Trusted local news leader for Prescott area communities since 1882
Thu, July 18

DEBATE: Should we have downtown parking meters? Con

Downtown employees who do the "two-hour shuffle" to move their cars and avoid a parking ticket now have a more expensive dance card.

Prescott Magistrate Judge Arthur Markham recently doubled the downtown parking fine from $10 to $20.

That probably will not dissuade downtown employees from running out every two hours to move their cars.

Some want to put parking meters downtown to force downtown employees to use the city parking garage and leave downtown parking spaces to shoppers and tourists.

City Manager Steve Norwood says that experience in other cities has shown that charging for all other parking is the only way to get people to use a parking garage.

He says new technologies resolve the hassle of finding change to feed a meter. They now have high-tech kiosks or pods to punch in payments, or people can do it via cell phone.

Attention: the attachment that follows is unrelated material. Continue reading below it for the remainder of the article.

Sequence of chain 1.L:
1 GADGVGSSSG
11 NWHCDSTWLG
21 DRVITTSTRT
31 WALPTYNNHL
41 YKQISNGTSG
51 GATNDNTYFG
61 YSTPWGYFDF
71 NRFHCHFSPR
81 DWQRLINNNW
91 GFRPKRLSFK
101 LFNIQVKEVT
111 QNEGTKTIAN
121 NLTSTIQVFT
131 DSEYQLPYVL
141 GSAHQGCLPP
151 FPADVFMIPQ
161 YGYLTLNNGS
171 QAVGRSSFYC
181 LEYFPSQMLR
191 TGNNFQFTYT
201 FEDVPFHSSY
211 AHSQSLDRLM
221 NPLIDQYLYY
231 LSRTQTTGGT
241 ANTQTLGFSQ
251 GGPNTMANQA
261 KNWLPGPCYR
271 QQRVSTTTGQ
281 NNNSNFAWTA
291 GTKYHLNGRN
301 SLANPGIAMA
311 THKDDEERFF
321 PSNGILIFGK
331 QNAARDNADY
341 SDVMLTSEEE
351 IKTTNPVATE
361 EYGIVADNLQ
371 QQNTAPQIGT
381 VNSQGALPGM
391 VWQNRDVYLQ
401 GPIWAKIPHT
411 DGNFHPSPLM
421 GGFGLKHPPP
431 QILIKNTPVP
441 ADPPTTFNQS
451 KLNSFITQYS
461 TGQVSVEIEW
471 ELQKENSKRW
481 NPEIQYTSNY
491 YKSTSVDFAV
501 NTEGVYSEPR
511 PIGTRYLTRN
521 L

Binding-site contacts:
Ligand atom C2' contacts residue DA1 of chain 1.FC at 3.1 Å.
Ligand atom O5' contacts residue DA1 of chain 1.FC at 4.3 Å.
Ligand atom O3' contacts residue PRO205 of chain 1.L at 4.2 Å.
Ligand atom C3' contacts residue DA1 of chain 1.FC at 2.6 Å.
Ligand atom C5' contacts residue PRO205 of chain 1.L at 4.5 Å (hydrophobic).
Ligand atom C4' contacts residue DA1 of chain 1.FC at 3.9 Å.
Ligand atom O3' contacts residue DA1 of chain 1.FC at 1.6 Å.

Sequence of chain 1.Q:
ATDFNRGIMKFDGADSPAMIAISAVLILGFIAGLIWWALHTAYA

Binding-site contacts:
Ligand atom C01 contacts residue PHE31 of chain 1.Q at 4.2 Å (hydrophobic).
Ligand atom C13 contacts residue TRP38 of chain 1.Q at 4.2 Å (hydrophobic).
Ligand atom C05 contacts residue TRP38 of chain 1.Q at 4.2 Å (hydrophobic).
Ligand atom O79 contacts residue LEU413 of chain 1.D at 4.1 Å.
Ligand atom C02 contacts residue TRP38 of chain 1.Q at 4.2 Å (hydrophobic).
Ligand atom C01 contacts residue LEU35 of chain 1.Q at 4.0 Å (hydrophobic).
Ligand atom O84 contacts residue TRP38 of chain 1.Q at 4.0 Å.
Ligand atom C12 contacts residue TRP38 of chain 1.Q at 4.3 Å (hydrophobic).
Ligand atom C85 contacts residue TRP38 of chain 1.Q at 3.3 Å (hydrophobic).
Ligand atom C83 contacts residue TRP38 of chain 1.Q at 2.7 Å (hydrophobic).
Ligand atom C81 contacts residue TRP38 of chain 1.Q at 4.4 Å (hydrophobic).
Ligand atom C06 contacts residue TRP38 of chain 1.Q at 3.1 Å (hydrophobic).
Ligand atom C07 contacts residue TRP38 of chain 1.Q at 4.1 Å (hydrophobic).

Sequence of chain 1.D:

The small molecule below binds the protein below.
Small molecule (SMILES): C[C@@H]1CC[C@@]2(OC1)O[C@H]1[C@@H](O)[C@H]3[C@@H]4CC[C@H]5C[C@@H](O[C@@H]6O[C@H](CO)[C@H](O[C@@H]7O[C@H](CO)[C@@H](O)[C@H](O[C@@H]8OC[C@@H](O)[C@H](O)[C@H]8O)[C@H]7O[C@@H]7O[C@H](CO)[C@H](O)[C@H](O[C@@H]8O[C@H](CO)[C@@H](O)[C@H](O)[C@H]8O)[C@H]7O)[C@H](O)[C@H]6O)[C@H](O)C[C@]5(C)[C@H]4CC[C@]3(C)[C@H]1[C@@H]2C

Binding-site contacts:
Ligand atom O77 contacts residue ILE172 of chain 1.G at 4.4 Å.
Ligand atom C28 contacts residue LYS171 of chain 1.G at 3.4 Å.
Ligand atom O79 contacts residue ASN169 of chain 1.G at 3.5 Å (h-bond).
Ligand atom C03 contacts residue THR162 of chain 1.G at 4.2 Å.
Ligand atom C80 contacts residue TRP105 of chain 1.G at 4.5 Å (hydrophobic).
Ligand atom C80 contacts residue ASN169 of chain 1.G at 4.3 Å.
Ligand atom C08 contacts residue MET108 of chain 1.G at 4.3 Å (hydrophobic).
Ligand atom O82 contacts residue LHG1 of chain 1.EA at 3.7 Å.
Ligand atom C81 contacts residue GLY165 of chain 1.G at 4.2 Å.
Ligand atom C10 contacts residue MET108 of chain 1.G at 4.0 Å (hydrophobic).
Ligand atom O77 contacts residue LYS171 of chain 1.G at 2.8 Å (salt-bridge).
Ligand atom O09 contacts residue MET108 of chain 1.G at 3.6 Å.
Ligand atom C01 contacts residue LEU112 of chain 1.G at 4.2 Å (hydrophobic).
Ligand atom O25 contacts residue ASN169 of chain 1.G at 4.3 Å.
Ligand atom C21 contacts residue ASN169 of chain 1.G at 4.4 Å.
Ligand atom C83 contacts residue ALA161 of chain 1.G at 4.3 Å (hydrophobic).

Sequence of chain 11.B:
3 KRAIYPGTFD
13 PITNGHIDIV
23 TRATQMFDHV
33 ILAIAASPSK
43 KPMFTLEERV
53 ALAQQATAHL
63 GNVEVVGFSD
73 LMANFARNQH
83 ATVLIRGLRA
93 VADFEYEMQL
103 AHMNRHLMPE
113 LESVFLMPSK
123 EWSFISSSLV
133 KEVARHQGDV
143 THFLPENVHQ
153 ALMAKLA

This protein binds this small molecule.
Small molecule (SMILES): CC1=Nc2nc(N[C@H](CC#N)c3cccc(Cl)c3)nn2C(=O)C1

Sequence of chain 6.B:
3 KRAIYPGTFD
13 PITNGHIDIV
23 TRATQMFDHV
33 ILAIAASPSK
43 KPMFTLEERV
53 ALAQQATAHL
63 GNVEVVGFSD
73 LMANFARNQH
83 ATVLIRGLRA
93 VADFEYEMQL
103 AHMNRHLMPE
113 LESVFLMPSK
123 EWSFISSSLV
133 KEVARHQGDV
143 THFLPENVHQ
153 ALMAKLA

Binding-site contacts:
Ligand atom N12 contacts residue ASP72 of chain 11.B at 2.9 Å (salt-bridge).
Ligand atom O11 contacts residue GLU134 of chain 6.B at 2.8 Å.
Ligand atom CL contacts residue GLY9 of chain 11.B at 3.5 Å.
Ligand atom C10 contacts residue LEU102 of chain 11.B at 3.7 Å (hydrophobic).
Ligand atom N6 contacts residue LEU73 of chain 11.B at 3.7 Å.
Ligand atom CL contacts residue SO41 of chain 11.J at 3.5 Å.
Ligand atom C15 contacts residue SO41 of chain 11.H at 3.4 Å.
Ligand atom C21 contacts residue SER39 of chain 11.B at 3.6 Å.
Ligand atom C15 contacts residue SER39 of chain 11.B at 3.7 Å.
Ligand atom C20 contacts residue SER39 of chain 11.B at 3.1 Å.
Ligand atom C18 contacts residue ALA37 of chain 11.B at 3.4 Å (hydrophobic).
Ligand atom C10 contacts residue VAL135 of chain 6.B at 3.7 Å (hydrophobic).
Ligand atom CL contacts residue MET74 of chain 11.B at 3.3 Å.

He adds further that people who visit from Phoenix are less likely to gripe about parking tickets than locals. Valley residents, he says, are used to high-ticket parking costs.

Nonetheless, we get our share of online comments and letters from out-of-towners who vow never again to visit our city because they got a parking ticket.

But the many locals who gripe about parking tickets may prove a stronger force in keeping parking meters off downtown streets Meters or their high-tech successors may be in our future, but in these days of angry voters and anti-incumbent angst, Mr. Norwood is unlikely to get the city council's blessing for anything else that might enrage the restless natives further.

For the near term, folks who work in downtown businesses probably will keep dancing the "two-hour shuffle" rather than take the time on a busy morning to walk the two or three blocks from the garage and drag themselves back at the end of a long day.

Someday paid downtown parking may fill our parking garage, but it will have to await better economic times and a friendlier electorate.

In the meantime domestic and foreign shoppers will have to vie for space with the two-hour shufflers.

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